Infections and tumors: Although they are not common causes of back pain, infections can cause pain when they involve the vertebrae, a condition called osteomyelitis, or when they involve the discs that cushion the vertebrae, which is called discitis. Tumors, too, are relatively rare causes of back pain. Occasionally, tumors begin in the back, but more often they appear in the back as a result of cancer that has spread from elsewhere in the body.
Although the causes of back pain are usually physical, it is important to know that emotional stress can play a role in how severe pain is and how long it lasts. Stress can affect the body in many ways, including causing back muscles to become tense and painful. Untreated depression and anxiety can make back pain feel much worse. Likewise, insomnia, or the lack of sleep, can also contribute to back pain.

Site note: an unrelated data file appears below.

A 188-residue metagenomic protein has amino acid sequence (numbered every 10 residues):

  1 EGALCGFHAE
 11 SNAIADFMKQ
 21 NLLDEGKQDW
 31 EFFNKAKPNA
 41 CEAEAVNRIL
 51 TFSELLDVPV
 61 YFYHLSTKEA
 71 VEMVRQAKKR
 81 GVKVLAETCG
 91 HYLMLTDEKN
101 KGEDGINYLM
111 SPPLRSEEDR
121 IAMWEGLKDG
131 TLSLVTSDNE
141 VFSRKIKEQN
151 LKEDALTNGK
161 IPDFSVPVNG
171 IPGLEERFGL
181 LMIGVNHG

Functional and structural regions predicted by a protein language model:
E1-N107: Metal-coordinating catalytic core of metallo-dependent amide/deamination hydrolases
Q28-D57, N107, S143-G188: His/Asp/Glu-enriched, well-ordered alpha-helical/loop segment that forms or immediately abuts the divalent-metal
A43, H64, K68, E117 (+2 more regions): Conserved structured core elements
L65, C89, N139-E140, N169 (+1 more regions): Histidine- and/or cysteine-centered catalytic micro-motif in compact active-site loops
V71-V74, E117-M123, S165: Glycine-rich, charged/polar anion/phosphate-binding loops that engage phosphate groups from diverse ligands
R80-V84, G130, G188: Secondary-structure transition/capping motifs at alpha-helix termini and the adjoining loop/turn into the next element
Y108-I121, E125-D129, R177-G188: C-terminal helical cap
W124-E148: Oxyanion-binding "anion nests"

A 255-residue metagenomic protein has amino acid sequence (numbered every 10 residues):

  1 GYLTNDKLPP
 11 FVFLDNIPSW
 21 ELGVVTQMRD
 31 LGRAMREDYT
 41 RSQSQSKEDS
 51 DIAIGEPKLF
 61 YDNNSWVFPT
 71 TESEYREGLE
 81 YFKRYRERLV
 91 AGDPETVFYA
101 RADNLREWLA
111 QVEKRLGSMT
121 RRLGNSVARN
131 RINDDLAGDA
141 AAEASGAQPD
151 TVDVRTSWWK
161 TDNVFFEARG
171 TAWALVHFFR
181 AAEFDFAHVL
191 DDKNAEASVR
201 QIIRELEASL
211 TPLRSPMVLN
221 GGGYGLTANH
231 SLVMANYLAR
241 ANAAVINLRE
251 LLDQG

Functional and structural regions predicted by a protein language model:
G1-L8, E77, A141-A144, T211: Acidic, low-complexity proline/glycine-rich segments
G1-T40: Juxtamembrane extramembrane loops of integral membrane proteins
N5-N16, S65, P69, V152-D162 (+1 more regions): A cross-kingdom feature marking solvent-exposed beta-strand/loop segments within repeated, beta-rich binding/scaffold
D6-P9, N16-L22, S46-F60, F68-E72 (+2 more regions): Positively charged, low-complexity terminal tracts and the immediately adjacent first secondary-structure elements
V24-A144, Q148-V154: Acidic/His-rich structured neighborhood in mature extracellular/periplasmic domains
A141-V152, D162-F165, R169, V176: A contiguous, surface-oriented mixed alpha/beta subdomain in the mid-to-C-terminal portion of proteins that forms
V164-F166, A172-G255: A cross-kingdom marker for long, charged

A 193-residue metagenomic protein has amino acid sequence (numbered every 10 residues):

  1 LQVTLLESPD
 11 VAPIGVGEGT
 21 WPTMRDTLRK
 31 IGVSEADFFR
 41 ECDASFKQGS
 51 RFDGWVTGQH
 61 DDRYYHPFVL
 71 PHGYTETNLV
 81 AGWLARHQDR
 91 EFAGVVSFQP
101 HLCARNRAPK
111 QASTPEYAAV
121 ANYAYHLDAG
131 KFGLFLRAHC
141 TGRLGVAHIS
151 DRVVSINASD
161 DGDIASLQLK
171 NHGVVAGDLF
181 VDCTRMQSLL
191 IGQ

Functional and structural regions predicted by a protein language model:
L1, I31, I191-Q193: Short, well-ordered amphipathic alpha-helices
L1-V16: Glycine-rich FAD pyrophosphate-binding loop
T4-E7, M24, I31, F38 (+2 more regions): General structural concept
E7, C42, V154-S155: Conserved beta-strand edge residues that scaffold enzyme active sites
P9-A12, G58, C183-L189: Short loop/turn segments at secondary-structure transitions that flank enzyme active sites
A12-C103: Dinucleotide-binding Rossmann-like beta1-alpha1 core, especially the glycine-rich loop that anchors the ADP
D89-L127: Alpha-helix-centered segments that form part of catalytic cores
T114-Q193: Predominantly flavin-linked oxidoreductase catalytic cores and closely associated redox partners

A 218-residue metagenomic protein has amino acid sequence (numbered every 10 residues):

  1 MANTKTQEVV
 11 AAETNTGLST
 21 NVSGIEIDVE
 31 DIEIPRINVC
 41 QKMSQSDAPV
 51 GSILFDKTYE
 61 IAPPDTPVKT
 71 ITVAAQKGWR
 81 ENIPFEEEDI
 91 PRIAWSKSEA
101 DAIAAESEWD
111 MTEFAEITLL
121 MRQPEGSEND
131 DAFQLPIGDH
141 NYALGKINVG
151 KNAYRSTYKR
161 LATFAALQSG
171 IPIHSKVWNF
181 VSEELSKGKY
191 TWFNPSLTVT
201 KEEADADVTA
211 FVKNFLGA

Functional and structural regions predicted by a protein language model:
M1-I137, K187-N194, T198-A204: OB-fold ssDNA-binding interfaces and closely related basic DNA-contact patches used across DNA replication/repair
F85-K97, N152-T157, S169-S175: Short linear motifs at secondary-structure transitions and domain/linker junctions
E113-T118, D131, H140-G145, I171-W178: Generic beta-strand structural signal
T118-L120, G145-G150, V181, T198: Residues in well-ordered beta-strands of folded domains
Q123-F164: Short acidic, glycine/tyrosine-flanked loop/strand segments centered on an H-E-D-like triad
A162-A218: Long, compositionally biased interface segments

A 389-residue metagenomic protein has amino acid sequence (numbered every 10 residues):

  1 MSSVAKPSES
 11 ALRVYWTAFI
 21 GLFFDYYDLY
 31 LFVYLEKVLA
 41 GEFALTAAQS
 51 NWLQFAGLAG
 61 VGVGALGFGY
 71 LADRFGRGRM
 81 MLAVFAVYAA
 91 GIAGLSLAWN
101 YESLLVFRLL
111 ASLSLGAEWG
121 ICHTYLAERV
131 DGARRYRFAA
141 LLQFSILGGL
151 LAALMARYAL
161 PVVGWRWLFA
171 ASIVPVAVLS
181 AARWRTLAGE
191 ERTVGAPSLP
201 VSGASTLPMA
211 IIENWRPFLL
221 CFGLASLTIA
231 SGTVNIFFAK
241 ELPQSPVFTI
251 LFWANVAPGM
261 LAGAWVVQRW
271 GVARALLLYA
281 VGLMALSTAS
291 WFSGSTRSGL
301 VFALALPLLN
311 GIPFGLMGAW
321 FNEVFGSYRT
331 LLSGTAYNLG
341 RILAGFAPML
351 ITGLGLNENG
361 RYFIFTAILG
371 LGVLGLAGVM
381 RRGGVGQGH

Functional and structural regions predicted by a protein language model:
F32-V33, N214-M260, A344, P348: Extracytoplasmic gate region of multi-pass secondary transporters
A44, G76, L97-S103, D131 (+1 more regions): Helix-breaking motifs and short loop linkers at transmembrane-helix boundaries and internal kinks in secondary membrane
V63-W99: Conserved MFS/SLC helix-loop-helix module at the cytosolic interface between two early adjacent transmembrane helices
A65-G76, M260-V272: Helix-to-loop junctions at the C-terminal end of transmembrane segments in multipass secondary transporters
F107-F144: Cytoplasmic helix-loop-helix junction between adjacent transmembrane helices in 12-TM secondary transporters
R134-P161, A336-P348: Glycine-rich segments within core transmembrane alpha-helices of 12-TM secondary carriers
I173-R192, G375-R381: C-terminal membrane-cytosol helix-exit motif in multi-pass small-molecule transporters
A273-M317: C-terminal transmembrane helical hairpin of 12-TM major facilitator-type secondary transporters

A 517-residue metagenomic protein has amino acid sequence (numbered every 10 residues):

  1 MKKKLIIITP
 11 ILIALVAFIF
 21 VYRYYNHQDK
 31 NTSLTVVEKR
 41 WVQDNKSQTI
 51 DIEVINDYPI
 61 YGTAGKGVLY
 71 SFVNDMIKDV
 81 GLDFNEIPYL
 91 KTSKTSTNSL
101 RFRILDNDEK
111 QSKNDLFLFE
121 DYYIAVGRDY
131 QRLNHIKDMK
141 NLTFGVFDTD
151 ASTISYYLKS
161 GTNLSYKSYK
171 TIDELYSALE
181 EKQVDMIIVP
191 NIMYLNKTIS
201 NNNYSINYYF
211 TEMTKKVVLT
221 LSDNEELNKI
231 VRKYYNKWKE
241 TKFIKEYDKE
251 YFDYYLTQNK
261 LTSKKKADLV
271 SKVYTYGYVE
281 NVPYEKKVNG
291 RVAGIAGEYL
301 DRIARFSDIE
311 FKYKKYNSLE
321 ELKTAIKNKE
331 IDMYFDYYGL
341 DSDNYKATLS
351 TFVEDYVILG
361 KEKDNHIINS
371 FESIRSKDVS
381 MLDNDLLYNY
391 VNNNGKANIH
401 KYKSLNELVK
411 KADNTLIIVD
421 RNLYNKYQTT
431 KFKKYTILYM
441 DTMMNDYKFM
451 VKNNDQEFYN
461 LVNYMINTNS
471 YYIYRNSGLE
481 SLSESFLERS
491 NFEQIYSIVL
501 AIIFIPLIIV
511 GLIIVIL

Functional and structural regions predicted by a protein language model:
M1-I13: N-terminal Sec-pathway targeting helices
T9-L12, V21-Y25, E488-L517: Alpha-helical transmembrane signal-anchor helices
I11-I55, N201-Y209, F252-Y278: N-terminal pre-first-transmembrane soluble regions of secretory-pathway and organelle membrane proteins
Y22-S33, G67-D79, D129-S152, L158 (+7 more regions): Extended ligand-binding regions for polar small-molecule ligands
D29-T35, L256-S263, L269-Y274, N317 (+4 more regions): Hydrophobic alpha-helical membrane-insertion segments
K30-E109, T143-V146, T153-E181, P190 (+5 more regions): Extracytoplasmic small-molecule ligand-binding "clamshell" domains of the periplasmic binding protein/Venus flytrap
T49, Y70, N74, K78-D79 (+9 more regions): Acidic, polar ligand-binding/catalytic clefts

LUMBAR CANAL STENOSIS
LUMBAR CANAL STENOSIS (LCS) is a medical condition in which the spinal canal narrows and compresses the spinal cord and nerves at the level of the lumbar vertebra.
This is usually due to the common occurrence of spinal degeneration that occurs with aging.
It can also sometimes be caused by spinal disc herniation, osteoporosis or a tumor. In the cervical (neck) and lumbar (low back) region it can be a congenital condition to varying degrees
Common Causes Of Facet Joint Pain
Tight clothing, obesity or weight gain, and pregnancy are common causes of meralgia paresthetica. However, meralgia paresthetica can also be due to local trauma or a disease, such as diabetes.